Exercise training ranges from once daily to weekly, 10 to 45 minutes per hour, intensity from 50% maximum oxygen intake to maximum strength tolerate.

Patients who do not participate in respiratory rehabilitation programs are encouraged to exercise on their own (eg, walk 20 minutes a day).

Arm movements are helpful for people with comorbid conditions that are difficult to do other forms of exercise or for finding respiratory muscle weakness.

(2) nutrition counseling

Nutritional status is an important determinant of symptoms, disorders, and prognosis for people with chronic obstructive pulmonary disease. Both overweight and underweight can be a problem.

In 25% of severe patients, both the Body Mass Index (BMI) and fat free mass are reduced, which is a risk factor for mortality in patients with chronic obstructive pulmonary disease.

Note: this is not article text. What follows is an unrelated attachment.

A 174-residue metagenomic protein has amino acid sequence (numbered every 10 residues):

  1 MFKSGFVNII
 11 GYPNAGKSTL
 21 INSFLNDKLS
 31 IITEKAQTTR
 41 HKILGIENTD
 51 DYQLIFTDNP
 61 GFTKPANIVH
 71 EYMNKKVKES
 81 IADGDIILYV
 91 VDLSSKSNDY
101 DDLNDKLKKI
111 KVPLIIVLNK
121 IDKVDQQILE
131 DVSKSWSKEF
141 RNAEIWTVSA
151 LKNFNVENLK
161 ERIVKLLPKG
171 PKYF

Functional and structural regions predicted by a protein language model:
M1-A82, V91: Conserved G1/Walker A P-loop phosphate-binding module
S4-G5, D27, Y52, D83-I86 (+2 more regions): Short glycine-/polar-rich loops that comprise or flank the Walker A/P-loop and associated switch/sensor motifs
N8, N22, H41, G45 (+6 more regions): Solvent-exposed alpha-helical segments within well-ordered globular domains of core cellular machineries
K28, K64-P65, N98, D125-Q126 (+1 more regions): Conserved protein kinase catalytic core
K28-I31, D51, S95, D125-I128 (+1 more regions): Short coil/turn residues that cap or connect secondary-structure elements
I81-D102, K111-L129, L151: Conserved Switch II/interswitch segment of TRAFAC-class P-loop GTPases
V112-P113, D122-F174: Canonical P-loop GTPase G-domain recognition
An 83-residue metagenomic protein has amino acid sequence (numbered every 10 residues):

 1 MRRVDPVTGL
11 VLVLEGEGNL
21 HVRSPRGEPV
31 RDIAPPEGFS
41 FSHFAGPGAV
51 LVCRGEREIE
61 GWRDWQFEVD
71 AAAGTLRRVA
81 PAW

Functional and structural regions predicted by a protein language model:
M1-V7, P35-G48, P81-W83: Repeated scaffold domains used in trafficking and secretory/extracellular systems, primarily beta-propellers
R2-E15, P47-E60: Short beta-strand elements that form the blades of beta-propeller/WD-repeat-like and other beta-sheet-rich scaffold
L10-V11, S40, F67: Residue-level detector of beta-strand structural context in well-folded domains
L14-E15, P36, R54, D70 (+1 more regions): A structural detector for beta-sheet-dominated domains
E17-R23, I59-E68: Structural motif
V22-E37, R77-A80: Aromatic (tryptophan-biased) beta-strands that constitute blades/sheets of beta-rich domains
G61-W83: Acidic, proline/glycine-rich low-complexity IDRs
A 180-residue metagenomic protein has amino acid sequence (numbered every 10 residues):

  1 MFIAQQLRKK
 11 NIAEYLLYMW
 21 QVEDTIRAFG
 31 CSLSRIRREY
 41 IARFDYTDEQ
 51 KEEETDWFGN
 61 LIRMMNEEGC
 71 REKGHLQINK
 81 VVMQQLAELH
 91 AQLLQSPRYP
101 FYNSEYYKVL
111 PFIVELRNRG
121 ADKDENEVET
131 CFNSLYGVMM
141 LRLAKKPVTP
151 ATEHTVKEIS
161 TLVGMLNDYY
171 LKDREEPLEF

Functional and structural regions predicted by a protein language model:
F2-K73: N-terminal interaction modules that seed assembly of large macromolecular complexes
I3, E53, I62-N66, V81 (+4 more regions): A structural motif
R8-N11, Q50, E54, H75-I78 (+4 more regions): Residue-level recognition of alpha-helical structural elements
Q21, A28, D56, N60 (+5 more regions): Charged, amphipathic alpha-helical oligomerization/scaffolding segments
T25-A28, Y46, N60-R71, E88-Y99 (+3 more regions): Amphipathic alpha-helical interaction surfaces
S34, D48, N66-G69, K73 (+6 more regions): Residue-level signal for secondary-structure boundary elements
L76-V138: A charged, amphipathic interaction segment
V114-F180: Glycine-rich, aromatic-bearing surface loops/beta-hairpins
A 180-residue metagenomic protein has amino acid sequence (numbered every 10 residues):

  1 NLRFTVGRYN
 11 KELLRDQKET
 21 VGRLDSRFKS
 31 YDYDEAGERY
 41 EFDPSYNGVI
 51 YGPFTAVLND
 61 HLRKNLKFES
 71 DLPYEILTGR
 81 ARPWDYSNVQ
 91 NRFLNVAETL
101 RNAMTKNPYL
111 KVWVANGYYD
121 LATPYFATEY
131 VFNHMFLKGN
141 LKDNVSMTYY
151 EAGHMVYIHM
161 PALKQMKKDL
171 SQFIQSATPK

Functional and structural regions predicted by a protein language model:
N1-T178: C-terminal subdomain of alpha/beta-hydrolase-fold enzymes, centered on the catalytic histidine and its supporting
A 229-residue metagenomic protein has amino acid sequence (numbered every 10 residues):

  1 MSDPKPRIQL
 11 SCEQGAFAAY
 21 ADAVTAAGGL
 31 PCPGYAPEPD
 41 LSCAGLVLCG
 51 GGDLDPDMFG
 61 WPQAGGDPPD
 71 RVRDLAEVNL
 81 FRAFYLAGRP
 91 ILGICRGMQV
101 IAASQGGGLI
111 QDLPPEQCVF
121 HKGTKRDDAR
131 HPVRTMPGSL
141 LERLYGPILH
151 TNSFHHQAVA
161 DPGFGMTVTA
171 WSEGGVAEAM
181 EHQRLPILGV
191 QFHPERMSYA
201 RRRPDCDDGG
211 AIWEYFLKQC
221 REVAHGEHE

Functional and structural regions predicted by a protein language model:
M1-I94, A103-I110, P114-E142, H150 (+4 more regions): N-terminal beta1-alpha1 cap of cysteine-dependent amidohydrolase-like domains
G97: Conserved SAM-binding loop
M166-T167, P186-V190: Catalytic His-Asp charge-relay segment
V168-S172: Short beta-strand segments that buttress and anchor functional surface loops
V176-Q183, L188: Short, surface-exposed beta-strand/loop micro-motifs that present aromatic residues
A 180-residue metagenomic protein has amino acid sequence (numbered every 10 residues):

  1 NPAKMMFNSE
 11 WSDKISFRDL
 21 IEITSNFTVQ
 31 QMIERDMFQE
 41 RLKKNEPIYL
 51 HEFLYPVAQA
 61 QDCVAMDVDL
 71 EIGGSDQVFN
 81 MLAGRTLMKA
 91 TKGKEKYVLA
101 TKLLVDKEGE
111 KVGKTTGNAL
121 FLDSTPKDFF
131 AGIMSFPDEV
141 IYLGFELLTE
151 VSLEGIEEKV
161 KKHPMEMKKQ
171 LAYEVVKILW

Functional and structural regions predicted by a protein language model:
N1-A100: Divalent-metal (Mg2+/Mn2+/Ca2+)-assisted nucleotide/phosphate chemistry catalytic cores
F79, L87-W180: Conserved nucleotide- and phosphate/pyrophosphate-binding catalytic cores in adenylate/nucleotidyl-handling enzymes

2) Respiratory Rehabilitation Treatment

The purpose of rehabilitation is to improve the quality of life, improve breathing difficulties and motor skills, and to increase physical and emotional participation in daily life.

In addition, continued rehabilitation reduces the hospitalization rate due to exacerbation of chronic bronchitis.

3) Oxygen Therapy

In severe cases, hypoxia can develop. In addition, because of the low reserve of pulmonary function, acute respiratory failure often occurs. Therefore, in this case, the first step is to treat hypoxia with oxygen therapy.

The purpose of oxygen therapy is to maintain proper function of vital vital organs by supplying proper oxygen. Proper oxygen administration can increase the survival rate of patients with chronic respiratory failure and reduce the pulmonary artery pressure in the patient, thereby reducing the burden on the heart, and affecting exercise, lung function, and mental well-being.

For patients with chronic hypoxia, continuous oxygen therapy for more than 15 hours a day can increase survival.

3. General Care

The purpose is to prevent deterioration and improve the quality of life.

1) No smoking